As a woman, I have occasion to reflect not only on my own behaviors, but also to observe the behaviors of other women. Despite all the strides that have been made in women’s rights, there are still things we do that seem to me to hold us back. Here are just a couple of observations:
1. We apologize too much.
When we make mistakes or gaffes, we own them (or we should), but we also seem to over compensate in the area of apologizing. Most folks aren’t looking to hear an apology. They’re looking to hear how we’re going to fix what we flubbed. If someone has helped us remedy our gaffe, they’re also looking to us to express appreciation.
For example, I recently noted that I forgot to make a copy of an important document for my files at work. I had to go to the manager of my group and ask him to contact the folks to whom I’d sent said document and request a copy. I also told him that I’d make copying important documents a priority upon our future receipt of them.
Today, he e-mailed me and said he’d been in touch with the folks with the document. I replied back and said I appreciated his assistance with this matter. End of story. No “I’m sorry again for the oversight.” Please note: watch your male colleagues. They rarely apologize. They just state whatever it is they have to state and move on.
2. We do things that are certainly polite and seemingly helpful, but in fact reinforce our subordinate stature.
When we’re with our male colleagues—whether it’s arriving at a meeting or going out to dinner or collaborating on a team—we defer to them in ways that send the subtle but unmistakable message that we agree with the outdated notion that we’re subordinate.
For example, I watched this morning as our gaggle of consultants arrived for their weekly meeting with our vice president. We require all guests—whether they are employees of our company or not—to sign in at reception. I watched three women arrive with their male counterparts and every single one of these women, in addition to entering their own names into the log, entered the names of their colleagues. They prefaced the action by saying things like, “I’ll take care of signing you in” or “Let me do that for you.”
Ladies! These are grown men. They can write their own names in a book, just as you can write yours. And don’t rush to get them a cup of coffee or a bottle of water, either. Oh, sure, I know. You’re already in the kitchen and it’s easy enough to do, but again, think about the message it’s sending. Unless they’re reciprocating, knock it off!
And in meetings, don’t defer to your male colleagues as the only ones who can impart further light and knowledge on your project. Own that project! Know your talking points! Be bold and confident. And while it is certainly important to ask the guys what they think, don’t start with a man. Turn to one of your female colleague and say, "Rebecca, what do you think of X?”
3. Stop using that ‘little girl’ voice and grow some vocal chords!
I’m noticing a trend lately where many 20-somethings and even a few 30-somethings women talk in voices that are better suited to teenagers and little girls. While this may seem warm and endearing, it isn’t. Trust me. Now, I’m not suggesting that you have to go all butch and lower your voice to match a man’s, but taking it down a notch wouldn’t hurt, either.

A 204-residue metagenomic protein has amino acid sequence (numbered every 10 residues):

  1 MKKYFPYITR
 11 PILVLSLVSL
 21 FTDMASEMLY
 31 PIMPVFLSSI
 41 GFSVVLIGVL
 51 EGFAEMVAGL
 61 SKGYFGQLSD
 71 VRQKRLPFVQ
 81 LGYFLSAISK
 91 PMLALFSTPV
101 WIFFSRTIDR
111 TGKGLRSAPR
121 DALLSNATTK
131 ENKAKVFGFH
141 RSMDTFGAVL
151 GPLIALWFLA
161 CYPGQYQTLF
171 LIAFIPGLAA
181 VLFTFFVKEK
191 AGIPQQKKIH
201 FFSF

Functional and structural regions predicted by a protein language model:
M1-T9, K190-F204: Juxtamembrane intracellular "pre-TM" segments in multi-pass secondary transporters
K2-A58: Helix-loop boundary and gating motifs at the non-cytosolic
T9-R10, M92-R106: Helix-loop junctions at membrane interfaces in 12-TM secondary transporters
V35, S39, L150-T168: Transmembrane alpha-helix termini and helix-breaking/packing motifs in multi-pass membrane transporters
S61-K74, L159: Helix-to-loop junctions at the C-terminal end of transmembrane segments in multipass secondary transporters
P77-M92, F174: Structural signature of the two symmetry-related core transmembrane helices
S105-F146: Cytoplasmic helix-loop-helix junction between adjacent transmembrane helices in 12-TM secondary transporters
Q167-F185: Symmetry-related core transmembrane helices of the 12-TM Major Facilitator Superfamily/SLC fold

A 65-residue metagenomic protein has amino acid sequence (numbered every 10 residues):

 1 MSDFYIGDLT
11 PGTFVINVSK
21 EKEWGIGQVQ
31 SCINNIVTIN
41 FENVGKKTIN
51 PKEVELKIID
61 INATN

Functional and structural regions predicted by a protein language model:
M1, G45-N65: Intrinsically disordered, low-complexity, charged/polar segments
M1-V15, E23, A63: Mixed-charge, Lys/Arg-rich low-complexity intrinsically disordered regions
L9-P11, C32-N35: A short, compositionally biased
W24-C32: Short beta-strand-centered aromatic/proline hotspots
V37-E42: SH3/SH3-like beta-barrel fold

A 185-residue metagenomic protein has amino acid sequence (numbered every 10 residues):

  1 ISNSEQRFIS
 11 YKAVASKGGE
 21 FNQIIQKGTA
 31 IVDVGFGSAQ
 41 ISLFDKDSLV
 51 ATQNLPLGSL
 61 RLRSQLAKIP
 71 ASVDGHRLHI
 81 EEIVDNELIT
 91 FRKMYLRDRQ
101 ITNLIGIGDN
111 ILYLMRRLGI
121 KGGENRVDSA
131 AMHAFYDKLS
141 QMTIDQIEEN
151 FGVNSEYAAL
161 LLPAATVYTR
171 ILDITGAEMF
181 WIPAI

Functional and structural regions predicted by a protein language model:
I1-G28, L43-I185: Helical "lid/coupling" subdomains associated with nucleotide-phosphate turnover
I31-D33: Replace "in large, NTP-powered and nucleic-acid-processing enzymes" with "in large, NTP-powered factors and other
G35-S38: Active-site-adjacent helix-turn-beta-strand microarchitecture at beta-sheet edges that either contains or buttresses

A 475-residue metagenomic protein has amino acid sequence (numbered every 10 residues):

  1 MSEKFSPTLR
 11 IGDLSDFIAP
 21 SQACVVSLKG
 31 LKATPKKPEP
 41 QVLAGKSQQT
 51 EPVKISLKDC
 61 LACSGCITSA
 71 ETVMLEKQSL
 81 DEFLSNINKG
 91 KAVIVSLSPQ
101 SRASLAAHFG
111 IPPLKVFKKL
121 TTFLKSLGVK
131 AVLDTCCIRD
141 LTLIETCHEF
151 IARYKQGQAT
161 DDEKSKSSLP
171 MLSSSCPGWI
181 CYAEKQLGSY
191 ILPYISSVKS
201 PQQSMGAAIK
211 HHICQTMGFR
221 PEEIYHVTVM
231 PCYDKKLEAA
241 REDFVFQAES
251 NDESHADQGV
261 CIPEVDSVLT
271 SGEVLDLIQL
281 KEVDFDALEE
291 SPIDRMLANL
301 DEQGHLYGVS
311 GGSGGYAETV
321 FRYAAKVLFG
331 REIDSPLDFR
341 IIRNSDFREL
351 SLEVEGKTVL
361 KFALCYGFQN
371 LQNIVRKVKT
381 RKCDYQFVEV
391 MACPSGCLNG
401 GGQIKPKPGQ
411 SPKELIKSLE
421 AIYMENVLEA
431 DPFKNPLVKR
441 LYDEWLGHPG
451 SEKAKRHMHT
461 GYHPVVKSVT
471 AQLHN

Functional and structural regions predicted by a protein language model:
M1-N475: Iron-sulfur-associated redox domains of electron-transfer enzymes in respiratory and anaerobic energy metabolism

When you sound like you’re 16, you’re doing little to prove that you’re professionally competent. In fact, a recent study reported on NPR has shown that women who talk like adolescents are less likely to be taken seriously by their male counterparts.
Think Kathryn Hepburn not Jessica Simpson. Think Charlize Theron not Paris Hilton. Or Helen Thomas not Peggy Noonan. Or Maggie Thatcher or Angela Merkel or Elizabeth Edwards or Jodie Olsen. Or your favorite aunt or grandmother or mom (assuming they don’t sound like they’re 16!)
You can still be feminine without sounding like you’re underage.
Oh, and knock it off with the hee-hee-hee giggling in the workplace, too! Not cute. Definitely not cute. Learn to chuckle. You don’t have to guffaw, but those little twitters all the time are just silly.
Of course, all of this is a fine line and a double-edged sword. I’ve worked with women who were unnecessarily boisterous and inappropriately flirtatious and I’ve worked with guys who were the same. Neither is impressive. Likewise, I’ve worked with women who were perceived as bitches while their male counterparts were seen as assertive. This is an inappropriate double standard. Finally, there’s nothing to say we can’t be polite and helpful, but we should be mindful of when and why we do it and how it might be received. Somehow, we must strike a balance between the radical, bra-burning feminism of our mother’s era and the neo-classic feminism1 of today’s young woman.
1. Better paid, more educated, more opportunities for professional advancement, independent longer, less likely to have to fight for fair treatment in the workplace, etc., yet also less likely to appreciate or grasp the effort it took to create a world and workplace that is a little more equal for them.____________________________
Illustration copyrights: Unknown (Google Images) and Kirk Anderson, Kirktoons, 1991, respectively.